Whether it be orchestrating her ambitious Metropolis concept series to establishing her Wondaland Records label imprint, Janelle Monáe has never been one to do things in half measures – and judging by the lead single from her forthcoming album Dirty Computer, she’s only interested in delving into even bigger, bolder and better affairs.
Infused with the spirit and handiwork of the late, great Prince, ‘Make Me Feel’ is the year’s first quintessential bop – a slinky, synth-laden beast that’s electrifying beyond measure. If you’re not intent on making pop music as vibrant and eclectically colourful as the lighting that adorns the song’s glitzy video, maybe you should hang up your flannel shirt and reassess whether you should be contributing to the soundscape of the genre at all.
SOPHIE – Faceshopping
Recent SOPHIE output has seen her reach a whole new level creatively, the truly heart-wrenching melancholy of ‘It’s Okay To Cry’ was backed by captivating twinkles while ‘Ponyboy’ saw her lean back into her dissonant impulses, without any of the usual garish topping. In ‘Faceshopping’, it feels like SOPHIE is coalescing these aspects into one of her most compelling tracks yet.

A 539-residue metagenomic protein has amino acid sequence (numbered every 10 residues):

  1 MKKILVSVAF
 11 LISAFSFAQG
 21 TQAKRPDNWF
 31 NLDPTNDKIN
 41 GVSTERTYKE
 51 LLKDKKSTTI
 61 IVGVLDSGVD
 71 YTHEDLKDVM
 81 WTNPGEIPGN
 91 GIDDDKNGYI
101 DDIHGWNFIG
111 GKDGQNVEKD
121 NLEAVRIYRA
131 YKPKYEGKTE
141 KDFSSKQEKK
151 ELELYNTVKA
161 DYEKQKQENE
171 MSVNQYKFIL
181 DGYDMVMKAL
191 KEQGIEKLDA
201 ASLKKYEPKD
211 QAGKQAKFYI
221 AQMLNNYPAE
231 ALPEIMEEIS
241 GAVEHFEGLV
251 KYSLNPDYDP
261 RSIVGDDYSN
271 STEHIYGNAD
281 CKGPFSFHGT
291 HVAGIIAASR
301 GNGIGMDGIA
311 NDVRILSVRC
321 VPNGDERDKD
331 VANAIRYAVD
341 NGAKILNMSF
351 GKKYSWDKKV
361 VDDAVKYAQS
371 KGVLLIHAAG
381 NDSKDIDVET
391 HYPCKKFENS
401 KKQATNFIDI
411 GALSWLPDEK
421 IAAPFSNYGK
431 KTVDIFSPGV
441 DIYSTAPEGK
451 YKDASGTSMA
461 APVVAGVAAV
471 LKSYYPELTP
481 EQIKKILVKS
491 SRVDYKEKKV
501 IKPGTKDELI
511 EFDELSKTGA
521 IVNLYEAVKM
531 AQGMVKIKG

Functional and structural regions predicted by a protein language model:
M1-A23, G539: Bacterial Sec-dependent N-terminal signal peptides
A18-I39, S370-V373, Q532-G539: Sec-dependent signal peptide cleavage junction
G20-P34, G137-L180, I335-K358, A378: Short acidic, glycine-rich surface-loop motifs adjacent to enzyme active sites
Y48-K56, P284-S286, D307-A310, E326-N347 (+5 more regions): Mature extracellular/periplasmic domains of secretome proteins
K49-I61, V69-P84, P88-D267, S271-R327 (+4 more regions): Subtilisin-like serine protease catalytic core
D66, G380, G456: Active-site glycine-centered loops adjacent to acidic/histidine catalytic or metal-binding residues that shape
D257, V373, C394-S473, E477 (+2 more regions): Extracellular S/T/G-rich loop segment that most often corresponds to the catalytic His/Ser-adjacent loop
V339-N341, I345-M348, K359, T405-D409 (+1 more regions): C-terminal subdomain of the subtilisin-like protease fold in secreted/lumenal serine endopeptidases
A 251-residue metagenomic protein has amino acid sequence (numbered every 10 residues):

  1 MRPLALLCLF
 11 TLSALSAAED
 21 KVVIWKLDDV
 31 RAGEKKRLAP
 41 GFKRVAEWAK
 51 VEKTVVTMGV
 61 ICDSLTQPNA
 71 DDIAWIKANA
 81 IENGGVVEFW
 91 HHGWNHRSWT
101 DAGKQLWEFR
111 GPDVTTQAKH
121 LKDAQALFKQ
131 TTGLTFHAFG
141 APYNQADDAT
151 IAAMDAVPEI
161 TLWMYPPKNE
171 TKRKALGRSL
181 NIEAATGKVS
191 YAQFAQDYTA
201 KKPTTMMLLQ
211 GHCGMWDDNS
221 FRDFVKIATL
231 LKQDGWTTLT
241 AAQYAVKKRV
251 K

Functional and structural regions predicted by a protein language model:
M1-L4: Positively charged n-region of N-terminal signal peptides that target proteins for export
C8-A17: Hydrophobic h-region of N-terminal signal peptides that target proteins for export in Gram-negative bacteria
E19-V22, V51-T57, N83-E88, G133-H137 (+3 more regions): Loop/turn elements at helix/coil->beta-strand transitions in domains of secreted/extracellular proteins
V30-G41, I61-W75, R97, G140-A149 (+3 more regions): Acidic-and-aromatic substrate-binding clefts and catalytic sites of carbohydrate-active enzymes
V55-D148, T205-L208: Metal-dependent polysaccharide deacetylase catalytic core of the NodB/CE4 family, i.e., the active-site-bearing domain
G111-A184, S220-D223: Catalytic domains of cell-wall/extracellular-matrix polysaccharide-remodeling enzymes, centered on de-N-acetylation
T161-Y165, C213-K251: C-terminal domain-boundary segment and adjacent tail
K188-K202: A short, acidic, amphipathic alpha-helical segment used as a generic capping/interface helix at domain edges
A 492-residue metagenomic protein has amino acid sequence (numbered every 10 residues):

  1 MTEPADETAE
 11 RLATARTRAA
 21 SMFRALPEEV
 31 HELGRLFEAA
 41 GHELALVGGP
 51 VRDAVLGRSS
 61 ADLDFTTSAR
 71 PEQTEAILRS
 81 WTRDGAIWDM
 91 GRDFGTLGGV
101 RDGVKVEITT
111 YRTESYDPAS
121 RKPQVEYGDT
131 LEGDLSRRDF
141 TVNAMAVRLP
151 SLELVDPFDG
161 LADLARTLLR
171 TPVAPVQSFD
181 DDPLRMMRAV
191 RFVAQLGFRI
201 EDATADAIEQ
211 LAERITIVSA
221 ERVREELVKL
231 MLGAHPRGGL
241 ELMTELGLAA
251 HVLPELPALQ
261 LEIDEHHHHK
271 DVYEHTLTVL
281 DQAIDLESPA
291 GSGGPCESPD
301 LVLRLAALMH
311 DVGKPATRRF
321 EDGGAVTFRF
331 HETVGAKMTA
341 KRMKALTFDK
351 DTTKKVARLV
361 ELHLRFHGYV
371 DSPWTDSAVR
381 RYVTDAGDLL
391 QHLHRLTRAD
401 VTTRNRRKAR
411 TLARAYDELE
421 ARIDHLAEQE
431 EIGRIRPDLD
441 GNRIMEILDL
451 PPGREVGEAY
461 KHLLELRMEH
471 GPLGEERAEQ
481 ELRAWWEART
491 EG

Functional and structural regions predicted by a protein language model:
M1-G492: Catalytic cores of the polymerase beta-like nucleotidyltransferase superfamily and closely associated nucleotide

Vocal duties are shared between SOPHIE and Mozart’s Sister, operating with the pseudonym Cécile Believe, with the lyrical focus on faces and the importance placed on them as a “shop front”, with SOPHIE listing out various means to artificially improve beauty from simple make-up to surgeries, always remaining ambiguous as to weather this is to be criticised or celebrated. Mozart’s Sister also handle an inspired moment heavily taking pop obsessions with repetition, transforming some simple “nana-nana-nana-nana” into unsettling hypnotism.
It’s says alot about SOPHIES progression that the lyricism now deserves a deep analysis, and sonically ‘Faceshopping’ doesn’t let down either. Recalling her work on Vince Staples’ ‘Yeah Right’, it’s mostly a relentlessly abrasive wave of shrill synths and overblown drums, giving way for a necessary breather that feels like it’s been cut out from a contemplative power ballad. Another loving tribute that confirms that SOPHIE is at her best when pulling from her influences with genuine intent.
Higher Brothers x HARIKIRI – Nothing Wrong